When Marie-Christine was SMA Europe’s president (2017–2019), she and Eduardo Tizzano proposed the idea of a European scientific congress on SMA. “We needed to educate not only our clinicians but also our patient representatives—I felt they should have access to the science in the same way as they did in the United States, thanks to Cure SMA.”

She describes SMA Europe’s first scientific congress, which took place in 2018, as “amazing” and an “unexpected success”. Since then, as chair of the congress steering committee, she has seen the congress become an important part of the SMA community’s calendar every two years. Growing attendance figures attest to its success, she says: “We had 600 participants in 2020 in Evry [France], 800 in 2022 in Barcelona and 1,000 in Ghent in 2024.”

The keys to this growth, Marie-Christine believes, have been SMA Europe’s innovative choice of speakers and posters, as well as its encouragement of new researchers to present work in the main sessions alongside established researchers. As the powerful voice of the SMA community, it brings together diverse stakeholders in the same place, from Europe and around the world, including patients, clinicians, researchers, industry representatives and regulators.

“Now our congress is recognised as one of the most important in the domain, where researchers do not hesitate to present significant publications.”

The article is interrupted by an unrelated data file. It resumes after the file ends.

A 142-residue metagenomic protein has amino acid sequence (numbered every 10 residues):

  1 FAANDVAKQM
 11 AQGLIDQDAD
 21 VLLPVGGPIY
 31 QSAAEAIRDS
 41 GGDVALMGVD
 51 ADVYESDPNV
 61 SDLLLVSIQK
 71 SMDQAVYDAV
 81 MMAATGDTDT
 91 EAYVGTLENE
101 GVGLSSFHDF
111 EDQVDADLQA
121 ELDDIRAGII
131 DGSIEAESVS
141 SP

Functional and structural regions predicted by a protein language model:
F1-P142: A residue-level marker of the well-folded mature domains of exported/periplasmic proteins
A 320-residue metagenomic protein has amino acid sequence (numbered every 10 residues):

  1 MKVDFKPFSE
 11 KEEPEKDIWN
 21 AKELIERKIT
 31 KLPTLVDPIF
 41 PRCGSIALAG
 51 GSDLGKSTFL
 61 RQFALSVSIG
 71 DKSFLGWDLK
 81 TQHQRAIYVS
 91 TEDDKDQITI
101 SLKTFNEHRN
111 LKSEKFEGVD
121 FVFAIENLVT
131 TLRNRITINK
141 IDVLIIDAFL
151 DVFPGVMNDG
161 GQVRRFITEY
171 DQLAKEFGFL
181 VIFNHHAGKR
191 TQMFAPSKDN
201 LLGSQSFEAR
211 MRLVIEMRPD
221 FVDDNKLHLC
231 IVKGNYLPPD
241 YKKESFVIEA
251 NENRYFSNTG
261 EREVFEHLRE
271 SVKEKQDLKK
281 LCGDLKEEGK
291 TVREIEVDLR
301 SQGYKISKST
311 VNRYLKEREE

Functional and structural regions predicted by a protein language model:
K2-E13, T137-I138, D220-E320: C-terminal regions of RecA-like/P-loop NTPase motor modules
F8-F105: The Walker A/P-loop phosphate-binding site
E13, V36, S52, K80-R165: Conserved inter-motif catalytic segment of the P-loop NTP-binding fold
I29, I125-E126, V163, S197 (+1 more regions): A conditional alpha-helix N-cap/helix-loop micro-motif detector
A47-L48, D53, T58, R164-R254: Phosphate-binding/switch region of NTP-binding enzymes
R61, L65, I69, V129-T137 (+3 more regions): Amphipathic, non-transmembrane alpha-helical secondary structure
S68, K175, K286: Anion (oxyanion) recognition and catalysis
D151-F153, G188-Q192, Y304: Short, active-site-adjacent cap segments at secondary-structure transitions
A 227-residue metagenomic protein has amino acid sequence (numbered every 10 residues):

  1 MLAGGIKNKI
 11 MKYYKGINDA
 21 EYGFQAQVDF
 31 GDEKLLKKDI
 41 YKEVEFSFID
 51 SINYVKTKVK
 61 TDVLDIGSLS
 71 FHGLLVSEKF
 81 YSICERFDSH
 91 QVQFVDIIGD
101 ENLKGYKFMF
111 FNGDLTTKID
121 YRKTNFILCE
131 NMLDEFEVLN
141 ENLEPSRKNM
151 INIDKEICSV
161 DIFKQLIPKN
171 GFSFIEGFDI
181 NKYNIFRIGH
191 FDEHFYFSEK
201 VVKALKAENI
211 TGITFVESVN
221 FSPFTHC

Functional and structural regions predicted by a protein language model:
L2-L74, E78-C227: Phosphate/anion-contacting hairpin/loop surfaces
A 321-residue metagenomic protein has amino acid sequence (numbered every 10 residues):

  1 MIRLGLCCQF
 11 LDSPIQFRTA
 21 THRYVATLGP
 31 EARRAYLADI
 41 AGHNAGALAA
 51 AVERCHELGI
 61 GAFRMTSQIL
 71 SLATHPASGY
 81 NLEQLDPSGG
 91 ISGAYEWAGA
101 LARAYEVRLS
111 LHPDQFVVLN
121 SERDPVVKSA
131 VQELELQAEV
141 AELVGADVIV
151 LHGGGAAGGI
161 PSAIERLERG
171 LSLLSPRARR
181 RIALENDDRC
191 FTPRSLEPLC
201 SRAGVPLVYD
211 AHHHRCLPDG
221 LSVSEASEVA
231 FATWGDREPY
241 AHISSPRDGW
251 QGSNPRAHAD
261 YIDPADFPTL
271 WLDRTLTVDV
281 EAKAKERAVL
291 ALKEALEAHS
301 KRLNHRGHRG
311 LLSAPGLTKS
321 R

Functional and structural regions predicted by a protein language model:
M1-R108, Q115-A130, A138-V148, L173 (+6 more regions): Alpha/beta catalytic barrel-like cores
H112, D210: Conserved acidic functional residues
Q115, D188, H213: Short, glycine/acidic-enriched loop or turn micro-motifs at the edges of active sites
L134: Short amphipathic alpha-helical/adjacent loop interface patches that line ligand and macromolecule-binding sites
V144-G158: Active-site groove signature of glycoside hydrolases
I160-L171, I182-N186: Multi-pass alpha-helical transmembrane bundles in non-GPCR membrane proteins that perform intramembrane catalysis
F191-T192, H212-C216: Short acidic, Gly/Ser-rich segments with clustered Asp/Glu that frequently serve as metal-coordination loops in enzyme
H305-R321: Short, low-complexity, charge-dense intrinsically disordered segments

Reflecting on the incredible work of SMA patient organisations, Marie-Christine reminds me of where this all begins—in the hearts of parents who have no choice but to advocate for their children.

“If SMA patient organisations have performed such amazing work, remember, just a few years ago, half of newly diagnosed patients died within one year—that’s unacceptable for a mum.”

Marie-Christine’s words—indeed, her whole journey as an extraordinary patient advocate—are a reminder of how the passion of individuals is the bedrock of national patient organisations such as AFM-Téléthon. And, as the work of SMA Europe shows us, international collaboration builds upon that bedrock to create the most remarkable achievements.

“Never doubt that a small group of thoughtful, committed citizens can change the world; indeed, it’s the only thing that ever has.”

– attributed to Margaret Mead


[1] Delay in Diagnosis of Spinal Muscular Atrophy: A Systematic Literature Review – PubMed ( Lin CW, Kalb SJ, Yeh WS. Delay in Diagnosis of Spinal Muscular Atrophy: A Systematic Literature Review. Pediatr Neurol. 2015;53(4):293-300. doi:10.1016/j.pediatrneurol.2015.06.002

This digital spotlight has been made possible with financial support from F. Hoffmann-La Roche Ltd. The content was developed in collaboration with SMA Europe and F. Hoffmann-La Roche Ltd. All opinions are those of the contributor. RARE Revolution Magazine retains all copyright.

Date of preparation: April 2024 – M-GB-00016466

Skip to content